Let’s look at how we handle the tuning in the vehicle. You’ll need an amplifier with a built-in DSP. There are lots of compact solutions available from companies like JL Audio, Mosconi, Helix, Audison, AudioControl, Sony, Alpine and Kicker. A suitable amp will run anywhere from $600 to over $1,000, depending on the features, power capabilities and quality of the unit. Add in speaker wire and power wire for another hundred or so. Depending on how your factory audio system works, you may need one of those vehicle interfaces we talked about. They cost between $250 to almost $1,300 for some of the complex MOST150 interfaces for Mercedes-Benz vehicles.
Needless to say, attempting to upgrade one of these premium sound systems is, in fact, opening a moderately expensive can of worms. On the low side, you’ll be $1,500 and exceeding $4,000 wouldn’t take long.
Is the Upgrade Worth It?
Take a deep breath. Talking about spending thousands of dollars on a speaker upgrade might scare a lot of people. The question is, are the upgrades worthwhile? When executed by a properly trained technician, the answer is unquestionably yes! Not only will new speakers play louder, they produce less distortion to make your music clearer and more detailed. The signal processor can be used to fine-tune the system to provide the overall sound balance you want. Most people enjoy smooth and natural midrange with some accentuation in the midbass region and a little more in the bass region. Your technician can fine-tune the high-frequency response of the system to your preferences and the kind of music you enjoy.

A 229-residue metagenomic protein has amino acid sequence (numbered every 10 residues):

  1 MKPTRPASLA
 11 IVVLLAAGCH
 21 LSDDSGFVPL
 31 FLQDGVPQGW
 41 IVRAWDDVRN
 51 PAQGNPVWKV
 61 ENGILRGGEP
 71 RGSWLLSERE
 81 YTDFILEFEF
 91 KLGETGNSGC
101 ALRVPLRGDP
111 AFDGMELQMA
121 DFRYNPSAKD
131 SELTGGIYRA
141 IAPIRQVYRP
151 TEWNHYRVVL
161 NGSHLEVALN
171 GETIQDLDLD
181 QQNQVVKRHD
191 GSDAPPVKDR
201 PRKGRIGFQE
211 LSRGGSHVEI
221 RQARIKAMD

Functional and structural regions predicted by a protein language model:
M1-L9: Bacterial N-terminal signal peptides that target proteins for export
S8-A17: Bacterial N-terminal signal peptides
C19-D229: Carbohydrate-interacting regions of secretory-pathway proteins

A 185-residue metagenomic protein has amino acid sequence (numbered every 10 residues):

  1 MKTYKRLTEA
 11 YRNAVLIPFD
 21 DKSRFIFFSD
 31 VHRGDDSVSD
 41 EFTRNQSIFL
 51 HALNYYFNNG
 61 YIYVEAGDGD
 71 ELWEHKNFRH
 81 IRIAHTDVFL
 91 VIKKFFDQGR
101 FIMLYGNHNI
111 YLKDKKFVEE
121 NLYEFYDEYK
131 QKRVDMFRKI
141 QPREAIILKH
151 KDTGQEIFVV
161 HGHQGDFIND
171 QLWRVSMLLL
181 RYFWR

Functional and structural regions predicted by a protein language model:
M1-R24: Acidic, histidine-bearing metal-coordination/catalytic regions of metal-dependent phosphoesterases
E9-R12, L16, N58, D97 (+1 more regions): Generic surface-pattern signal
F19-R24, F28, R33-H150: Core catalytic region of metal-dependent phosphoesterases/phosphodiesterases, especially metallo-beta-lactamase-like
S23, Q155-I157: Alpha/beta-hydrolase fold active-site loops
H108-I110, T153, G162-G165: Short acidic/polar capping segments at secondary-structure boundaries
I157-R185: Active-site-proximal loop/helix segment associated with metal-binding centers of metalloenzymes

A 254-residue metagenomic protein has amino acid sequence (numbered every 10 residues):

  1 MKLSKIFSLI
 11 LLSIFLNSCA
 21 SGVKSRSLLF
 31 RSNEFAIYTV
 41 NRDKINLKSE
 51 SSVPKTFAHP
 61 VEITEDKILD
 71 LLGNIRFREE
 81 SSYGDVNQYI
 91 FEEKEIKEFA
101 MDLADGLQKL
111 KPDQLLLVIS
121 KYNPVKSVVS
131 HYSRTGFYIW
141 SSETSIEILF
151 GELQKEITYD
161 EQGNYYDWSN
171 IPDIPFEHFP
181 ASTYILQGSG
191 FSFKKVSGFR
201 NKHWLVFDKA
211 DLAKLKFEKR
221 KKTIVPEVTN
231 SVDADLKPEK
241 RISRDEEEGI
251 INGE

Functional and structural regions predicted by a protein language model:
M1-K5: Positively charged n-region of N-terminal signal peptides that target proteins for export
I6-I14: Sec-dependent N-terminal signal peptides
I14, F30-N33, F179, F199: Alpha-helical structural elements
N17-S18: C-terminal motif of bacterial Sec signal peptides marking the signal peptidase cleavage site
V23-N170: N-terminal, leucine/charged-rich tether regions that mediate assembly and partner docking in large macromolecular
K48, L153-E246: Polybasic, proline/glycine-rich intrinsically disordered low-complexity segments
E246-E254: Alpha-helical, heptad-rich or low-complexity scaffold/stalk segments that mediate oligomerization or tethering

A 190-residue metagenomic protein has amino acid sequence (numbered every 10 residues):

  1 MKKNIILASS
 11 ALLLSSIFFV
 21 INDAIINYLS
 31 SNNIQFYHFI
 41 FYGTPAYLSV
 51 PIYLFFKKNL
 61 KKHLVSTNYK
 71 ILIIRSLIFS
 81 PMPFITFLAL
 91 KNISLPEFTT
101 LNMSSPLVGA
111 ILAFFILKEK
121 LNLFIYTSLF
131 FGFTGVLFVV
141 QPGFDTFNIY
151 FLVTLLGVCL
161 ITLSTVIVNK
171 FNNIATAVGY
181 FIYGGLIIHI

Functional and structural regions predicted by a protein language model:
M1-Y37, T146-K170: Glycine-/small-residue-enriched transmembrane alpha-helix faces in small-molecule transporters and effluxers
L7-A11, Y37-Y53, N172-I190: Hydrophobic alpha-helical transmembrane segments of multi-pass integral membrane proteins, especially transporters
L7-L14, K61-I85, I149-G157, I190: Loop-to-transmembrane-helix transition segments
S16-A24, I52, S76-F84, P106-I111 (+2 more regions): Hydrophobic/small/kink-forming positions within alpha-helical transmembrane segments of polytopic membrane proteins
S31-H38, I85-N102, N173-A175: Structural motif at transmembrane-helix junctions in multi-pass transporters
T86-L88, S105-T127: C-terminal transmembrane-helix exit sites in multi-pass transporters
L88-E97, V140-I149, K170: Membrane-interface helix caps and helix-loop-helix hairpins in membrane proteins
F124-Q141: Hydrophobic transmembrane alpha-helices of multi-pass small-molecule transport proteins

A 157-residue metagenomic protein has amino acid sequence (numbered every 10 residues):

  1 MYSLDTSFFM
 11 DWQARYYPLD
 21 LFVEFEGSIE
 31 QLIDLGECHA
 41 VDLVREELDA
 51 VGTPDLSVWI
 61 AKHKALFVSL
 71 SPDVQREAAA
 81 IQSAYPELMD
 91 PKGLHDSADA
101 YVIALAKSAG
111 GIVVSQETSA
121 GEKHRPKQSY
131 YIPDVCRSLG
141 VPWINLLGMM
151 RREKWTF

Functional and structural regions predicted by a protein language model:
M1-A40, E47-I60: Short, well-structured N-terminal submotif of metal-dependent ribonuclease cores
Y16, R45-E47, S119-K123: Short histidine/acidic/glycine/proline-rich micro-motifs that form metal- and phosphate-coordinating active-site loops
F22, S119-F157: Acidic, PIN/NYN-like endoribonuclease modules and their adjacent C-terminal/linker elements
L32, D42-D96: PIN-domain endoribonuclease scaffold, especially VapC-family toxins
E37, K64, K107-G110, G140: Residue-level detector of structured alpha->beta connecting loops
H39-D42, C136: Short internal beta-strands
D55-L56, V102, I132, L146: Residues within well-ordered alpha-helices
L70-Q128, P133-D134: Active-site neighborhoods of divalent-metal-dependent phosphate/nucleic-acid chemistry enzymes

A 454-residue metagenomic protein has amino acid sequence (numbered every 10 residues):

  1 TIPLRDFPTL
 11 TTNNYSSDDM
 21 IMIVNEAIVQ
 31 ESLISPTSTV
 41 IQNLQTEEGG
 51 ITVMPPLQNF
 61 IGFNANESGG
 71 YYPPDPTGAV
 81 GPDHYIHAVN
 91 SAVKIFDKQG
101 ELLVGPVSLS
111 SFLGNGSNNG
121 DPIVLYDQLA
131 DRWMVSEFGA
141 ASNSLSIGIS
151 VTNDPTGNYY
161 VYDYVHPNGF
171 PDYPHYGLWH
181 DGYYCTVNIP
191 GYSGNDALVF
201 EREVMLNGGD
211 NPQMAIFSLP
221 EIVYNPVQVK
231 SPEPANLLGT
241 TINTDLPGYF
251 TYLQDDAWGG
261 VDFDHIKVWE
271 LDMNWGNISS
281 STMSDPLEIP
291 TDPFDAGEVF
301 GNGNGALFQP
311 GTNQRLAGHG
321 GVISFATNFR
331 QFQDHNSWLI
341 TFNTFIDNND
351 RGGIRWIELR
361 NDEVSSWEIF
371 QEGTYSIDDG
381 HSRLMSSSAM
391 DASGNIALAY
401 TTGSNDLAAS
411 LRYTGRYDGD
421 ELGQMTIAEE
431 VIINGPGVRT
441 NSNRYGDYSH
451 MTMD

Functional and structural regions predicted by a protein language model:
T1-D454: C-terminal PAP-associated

Think of upgrading your stereo like buying a new suit or a dress. You can walk into a store and pick something off the rack. It will fit and do its job, but it might not be perfect in every area. The alternative is to commission someone to create a garment specifically for your needs and the occasion. They’ll measure you, discuss fabric options and consult on the overall design. You end up with something that is exactly what you want and is a joy to wear.
An upgraded audio system is the same. We’ve heard countless stories of clients who enjoy spending time in their vehicle so much, they find themselves looking for excuses to go for a drive. Hearing your music on a reference-quality sound system is indeed like hearing it for the first time. New sounds, new voices and amazing realism are just the starting point. To experience a taste of just how great a mobile audio system can sound, drop by your local car audio specialist retailer and ask to listen to one of their demo vehicles or displays.